Saturday, April 4, 2020

9:22 a.m.

There are so many birds in my neighborhood.

So much chirping and flying and flittering about.

I never really noticed it until this morning. Or rather, I recognized how much I’ve noticed it lately. Especially when I saw that bluejay on my front porch an hour ago. I never see bluejays around here.

While there is still some traffic in Bremerton, given I live on one of the busiest streets, it is significantly quieter in the morning and evening. Hence, I can hear the birds more. It’s odd to hear nothing in Bremerton but birds.

It’s now getting to a point where the traffic noise is quite disruptive to my bird listening skills.

Save for one day, it’s been officially three weeks I’ve been working from home. Some of those weeks are interrupted by three or four day periods of being in Port Townsend, so I have the fortune of being able to break up my time with which walls I stare at daily.

I can’t say this event getting to me yet. I’m slowly figuring out my routine, including which places within walking distance I can still get a sandwich for lunch so to help them out as well as give my eyes and legs a break from staring at work and virus news.

Maybe I’m more of an introvert than I thought. I know for sure I have both qualities. When I start to go down a dark rabbit hole, I realize it’s because I haven’t been around people. And people energize me, not drain me.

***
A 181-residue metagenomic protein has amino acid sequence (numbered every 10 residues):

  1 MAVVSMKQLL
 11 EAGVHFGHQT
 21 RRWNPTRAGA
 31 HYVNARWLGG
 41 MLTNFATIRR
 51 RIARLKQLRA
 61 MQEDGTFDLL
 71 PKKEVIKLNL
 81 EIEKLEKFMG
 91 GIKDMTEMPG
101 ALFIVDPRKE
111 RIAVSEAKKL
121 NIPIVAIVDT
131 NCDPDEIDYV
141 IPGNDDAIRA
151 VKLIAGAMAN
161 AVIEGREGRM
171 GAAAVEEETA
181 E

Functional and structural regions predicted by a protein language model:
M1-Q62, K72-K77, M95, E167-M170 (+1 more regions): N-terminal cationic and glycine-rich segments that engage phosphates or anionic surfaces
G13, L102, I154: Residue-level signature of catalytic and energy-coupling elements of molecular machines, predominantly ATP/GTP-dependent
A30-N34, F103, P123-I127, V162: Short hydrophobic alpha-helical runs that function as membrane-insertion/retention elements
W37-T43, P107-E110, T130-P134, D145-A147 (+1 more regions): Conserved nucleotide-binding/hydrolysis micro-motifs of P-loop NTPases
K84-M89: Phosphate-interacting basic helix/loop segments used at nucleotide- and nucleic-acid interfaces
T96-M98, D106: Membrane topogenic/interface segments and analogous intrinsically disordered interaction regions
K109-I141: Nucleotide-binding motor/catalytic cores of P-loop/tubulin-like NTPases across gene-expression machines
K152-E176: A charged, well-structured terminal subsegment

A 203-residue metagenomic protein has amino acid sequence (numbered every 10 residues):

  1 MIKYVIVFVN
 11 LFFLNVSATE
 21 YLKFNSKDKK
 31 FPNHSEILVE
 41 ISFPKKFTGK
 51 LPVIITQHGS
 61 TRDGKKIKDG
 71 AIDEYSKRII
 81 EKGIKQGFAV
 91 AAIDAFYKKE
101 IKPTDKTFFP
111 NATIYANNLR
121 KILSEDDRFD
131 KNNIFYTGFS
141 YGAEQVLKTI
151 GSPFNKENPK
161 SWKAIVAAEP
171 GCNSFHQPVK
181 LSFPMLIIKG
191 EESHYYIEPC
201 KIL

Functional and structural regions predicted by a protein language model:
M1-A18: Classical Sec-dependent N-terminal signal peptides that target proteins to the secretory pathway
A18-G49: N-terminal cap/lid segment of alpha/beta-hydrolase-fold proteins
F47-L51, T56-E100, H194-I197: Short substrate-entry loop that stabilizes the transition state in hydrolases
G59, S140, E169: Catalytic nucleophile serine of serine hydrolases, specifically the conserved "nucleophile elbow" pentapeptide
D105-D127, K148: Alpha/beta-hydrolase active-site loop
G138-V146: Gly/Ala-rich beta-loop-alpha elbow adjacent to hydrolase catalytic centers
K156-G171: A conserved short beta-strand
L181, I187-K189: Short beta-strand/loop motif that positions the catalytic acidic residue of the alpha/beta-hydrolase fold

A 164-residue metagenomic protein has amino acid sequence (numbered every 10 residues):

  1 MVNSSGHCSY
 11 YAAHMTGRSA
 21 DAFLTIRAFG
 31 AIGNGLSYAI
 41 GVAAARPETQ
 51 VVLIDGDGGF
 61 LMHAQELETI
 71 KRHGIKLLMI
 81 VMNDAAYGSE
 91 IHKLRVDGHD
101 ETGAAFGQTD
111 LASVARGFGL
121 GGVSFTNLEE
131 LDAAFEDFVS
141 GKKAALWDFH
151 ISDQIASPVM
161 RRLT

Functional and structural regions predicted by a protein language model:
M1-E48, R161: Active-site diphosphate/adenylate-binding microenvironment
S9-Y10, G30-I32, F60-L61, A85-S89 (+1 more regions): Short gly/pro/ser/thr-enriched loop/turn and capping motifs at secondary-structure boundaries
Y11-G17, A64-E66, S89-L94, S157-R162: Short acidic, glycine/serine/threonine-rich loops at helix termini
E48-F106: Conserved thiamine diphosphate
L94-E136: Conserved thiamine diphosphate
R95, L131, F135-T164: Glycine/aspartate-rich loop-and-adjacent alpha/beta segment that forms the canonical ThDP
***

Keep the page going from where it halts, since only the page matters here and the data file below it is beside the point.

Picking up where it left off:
The Kitsap Food Co-op has started a curb side pick up service, which I gladly utilize once a week, so that eliminates my need to go out into potentially crowded places.

I went on a run this week where I “visited” my friends in Manette calling it a “run by.” I stood on their sidewalk while they stood on their porch and we chatted, not unlike if I went in their house for a beer. That was a delightful experiment and I plan on doing it weekly between Manette and Union Hill, with a couple side trips here and there.

I decided to stay in Bremerton this weekend, as my backyard is starting to become a jungle and it’s that time of year when my regular weeding schedule starts for the year, starting with the first big weed out right now.

Eventually, I’d love to get some clean dirt into the vegetable beds again and grow some simple things this year – cherry tomatoes, sugar snap peas, kale, carrots, any vegetables the boys want. Even weed out Jeremy’s unused raised beds in PT and get some stuff going there too.

I woke up this morning with a little bit of restlessness (and surprisingly not hungover after a successful evening of Zooming with friends and games with a few glasses of wine – I attribute my unexpected perky disposition this morning to the excellent quality of wine imbibed last night, compared to the night before, where the quality of wine was meh and I felt terrible yesterday morning so my theory stands that one really should just drink excellent wine regularly––)

I debated between a long run at Uelands (the one place with trails that are still open and has good social distancing qualities because they’re all mostly logging roads) or get cracking on the yardwork. I convinced Jeremy to run with me tomorrow, so that helped lighten today’s schedule.

But then I sat down and listened to Scott Simon on NPR and his essay about his observations from his run this week. He was seeing all the essential workers in his town doing what they’re doing to keep everyone safe and moving forward and helping maintain some semblance of a routine.

And so that got me thinking about my town. And its state of being. And how quiet it is. And how I can hear the birds chirping.

And nothing else.